How to Light a Fire

Author Archives: lisa

Everyone knows how to light a fire, right?

Getting Set to Light a Fire! Everyone knows how to light a fire, right? No, wait.  Do read this.  I know everyone knows how to light a fire, but trust me, there is a better way. Traditionally, what does everyone do to light a fire?  You put some paper down, you put some twigs on that, some bits and bobs on top of that, logs on the to, and then you light the paper.  My grandmother used to add excitement to the mix, by pouring paraffin all over it before lighting it.  Believe me, lighting the fire was an event when I was young.  I often had a grandmother with no eyebrows, but that’s by the way. Now all that is pretty normal (if you deduct the paraffin) but it really is not the safest, best or the easiest way to light a fire.  For starters, paper is filthy stuff.  When it is made, they incorporate clay into the mix and when it burns, it forms great mineralised flakes of ash that block the flow of air through the fire bed and poor air flow can bring the process to a halt.  Fashion magazines and other glossy paper is the … Continue reading

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Let’s Talk Stove Installation!

So, let’s talk stove installation! This may seem like a strange thing to say and do in summer time, even though the rain has been relentless and it feels more like Spring. However, this is the ideal time of year to think about having a stove installation, so that if you decide you would like a stove as part of your home improvements, it is possible to have the stove installation carried out before burning season starts again and start reaping the rewards on fuel savings and heating your home efficiently when you need it most. Accounting for the time it takes to shop around for a stove, obtain estimates, establish your budget, decide on the make and model that’s best suitable for your home, preferred fuel type and what you’re looking to achieve with a stove installation along with then booking and confirming your stove installation and requirements, can take some time. Here we are aiming to give you a quick summary about stoves and a stove installation to help you if you are thinking about it or undecided. Well, to have a wood-burning stove installation in your house is the new ‘must have’, and not just from chasing … Continue reading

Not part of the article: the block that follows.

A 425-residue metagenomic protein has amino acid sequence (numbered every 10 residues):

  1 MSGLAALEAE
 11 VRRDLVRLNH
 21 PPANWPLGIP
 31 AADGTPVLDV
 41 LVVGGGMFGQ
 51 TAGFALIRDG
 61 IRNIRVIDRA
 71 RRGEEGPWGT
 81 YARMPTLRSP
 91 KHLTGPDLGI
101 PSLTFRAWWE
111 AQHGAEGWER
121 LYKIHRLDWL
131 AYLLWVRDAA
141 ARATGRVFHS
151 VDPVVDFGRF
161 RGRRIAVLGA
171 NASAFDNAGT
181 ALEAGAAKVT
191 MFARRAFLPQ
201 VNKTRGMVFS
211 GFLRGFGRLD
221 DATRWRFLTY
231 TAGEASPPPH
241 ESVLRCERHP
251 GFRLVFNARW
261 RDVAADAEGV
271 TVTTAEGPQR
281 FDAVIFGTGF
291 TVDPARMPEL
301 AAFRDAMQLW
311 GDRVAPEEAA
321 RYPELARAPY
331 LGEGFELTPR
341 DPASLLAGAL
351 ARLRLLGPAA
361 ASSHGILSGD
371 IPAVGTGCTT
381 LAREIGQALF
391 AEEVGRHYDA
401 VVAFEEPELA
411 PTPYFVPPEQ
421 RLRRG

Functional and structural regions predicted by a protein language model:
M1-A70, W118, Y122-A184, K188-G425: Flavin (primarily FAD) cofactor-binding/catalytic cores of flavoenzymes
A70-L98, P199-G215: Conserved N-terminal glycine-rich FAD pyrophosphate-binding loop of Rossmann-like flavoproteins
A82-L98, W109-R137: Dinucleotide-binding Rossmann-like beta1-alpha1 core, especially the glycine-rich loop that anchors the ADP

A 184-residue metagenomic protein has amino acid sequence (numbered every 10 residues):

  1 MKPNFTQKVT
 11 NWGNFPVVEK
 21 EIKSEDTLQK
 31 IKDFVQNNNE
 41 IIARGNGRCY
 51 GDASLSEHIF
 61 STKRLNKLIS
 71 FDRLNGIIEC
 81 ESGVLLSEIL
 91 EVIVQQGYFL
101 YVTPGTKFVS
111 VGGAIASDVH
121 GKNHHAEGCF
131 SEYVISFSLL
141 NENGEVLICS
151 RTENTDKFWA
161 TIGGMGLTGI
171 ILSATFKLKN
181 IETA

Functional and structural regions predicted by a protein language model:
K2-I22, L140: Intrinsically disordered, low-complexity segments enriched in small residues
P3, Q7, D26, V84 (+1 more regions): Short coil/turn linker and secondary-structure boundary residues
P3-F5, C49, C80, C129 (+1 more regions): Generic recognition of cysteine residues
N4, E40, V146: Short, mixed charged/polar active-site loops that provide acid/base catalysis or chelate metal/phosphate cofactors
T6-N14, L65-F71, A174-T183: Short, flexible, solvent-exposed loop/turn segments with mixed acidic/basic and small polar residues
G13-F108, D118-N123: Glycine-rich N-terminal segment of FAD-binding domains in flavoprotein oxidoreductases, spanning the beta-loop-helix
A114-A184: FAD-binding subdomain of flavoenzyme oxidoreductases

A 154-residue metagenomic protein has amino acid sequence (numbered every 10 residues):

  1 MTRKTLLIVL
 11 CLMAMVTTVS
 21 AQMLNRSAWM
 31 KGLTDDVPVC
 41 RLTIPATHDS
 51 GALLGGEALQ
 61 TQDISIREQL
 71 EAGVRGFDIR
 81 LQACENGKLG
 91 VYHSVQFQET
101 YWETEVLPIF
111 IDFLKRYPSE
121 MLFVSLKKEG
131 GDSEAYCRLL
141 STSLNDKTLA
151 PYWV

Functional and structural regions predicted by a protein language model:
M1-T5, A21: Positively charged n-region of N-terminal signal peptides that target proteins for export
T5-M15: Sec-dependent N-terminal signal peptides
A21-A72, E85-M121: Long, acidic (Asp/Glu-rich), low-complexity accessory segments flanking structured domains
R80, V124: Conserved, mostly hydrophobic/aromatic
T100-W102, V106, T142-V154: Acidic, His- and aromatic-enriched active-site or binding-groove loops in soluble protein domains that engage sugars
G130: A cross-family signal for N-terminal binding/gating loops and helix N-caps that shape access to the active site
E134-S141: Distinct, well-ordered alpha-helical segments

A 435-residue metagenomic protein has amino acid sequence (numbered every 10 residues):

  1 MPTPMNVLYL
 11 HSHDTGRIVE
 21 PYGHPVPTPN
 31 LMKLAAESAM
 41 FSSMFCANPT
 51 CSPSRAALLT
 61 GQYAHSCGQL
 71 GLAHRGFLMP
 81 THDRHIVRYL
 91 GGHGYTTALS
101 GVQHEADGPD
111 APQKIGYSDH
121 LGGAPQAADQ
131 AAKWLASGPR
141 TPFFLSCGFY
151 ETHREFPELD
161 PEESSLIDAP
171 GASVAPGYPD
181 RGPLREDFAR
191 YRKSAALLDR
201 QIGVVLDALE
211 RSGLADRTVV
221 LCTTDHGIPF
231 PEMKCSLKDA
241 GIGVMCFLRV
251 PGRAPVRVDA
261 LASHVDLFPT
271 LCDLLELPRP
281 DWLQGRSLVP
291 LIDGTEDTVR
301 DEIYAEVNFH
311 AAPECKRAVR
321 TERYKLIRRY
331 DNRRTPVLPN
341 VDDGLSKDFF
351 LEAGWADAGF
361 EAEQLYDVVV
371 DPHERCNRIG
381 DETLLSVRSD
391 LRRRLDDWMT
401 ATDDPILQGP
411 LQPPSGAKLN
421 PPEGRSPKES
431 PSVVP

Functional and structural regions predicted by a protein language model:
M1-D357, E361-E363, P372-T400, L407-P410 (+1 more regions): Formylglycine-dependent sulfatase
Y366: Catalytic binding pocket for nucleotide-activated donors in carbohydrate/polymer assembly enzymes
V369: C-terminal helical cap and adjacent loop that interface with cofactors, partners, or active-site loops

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Could you Need a New Chimney Liner?

You may already have a chimney liner but how can you tell if you may need a new chimney liner? The most simplistic answer is that if your house was built before 1965, and you wish to use it for anything more than an open fire, then the odds are very good that you do in fact need a chimney liner. Older chimneys do degrade with time, with some degradation resulting in blocked chimneys. The simplest way of dealing with your concerns is to call out a certified chimney sweep to clean the chimney and advise you.  A competent chimney sweep, who is HETAS registered will have the knowledge base needed to advise you properly, and sweeping the chimney will enable him to tell you what state it is in as well as the chimney liner.  He will be able to tell you if you need a new chimney liner and advise on the most suitable liner.. There are a number of different types of relining systems on the market. All are different, and not all will suit your chimney. The sectional chimney liner is made from terracotta, ceramics or pumice (the best) however, these require a lot of space … Continue reading

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Creosote and tar build up

CREOSOTE AND TAR BUILD UP! Are you at risk of a chimney fire? Is your chimney safe? Chimney fires occur when there is fuel in your chimney to feed it.  By fuel, we mean creosote and tar which can accumulate in all types of chimneys – masonry, or metal, where wood burning appliances are vented. Creosote and tar are combustible and if it is set afire the resulting chimney fire is extremely hot, in some cases reaching over 1,000 degrees Celsius.  A chimney fire can melt through even a well-built safe chimney, setting the building on fire. What causes creosote and tar build up? -The temperatures in the chimney or flue -Level of usage -The wood-sap content of the wood being burned. -Moisture content of the wood being burned. -The wood species (or to a smaller degree the type of coal or peat) being burned. -The chimney size, height, location, and construction materials serving the heating appliance. -Adequacy of combustion air supply -Anything else that affects chimney draft. -The frequency of chimney cleaning and the thickness of existing creosote and tar deposits.   What are the dangers of a chimney fire? A chimney fire could quickly spread and destroy your … Continue reading

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Benefits of a stove compared to an open fireplace

Benefits of a stove compared to an open fireplace  Ever wondered what the benefits of a stove are compared to an open fireplace? Here we outline some facts and figures of the benefits of installing a stove in comparison to retaining an open fireplace. If you’re trying to decide on whether a stove or open fireplace is better, the first step is to decide on what you really want from your fireplace.  Are you looking to heat the room? Maybe heat your entire home?  Are you looking to decrease fuel bills? Or maybe you want some independence from using electricity or gas?  Or maybe you have fond memories of roaring fireplaces from your childhood.  Once you’ve decided on what you want from your fireplace you can then identify whether a stove or open fireplace is more appropriate. So, back to basics quickly.  An open fireplace is typically the square recess where you build the fire.  You may have a certain surround around it, whether that’s stone, cast iron, wood or any other material but it is still an open fireplace nonetheless.  An open fireplace won’t have a door at the front, but, as the name suggests will be completely open … Continue reading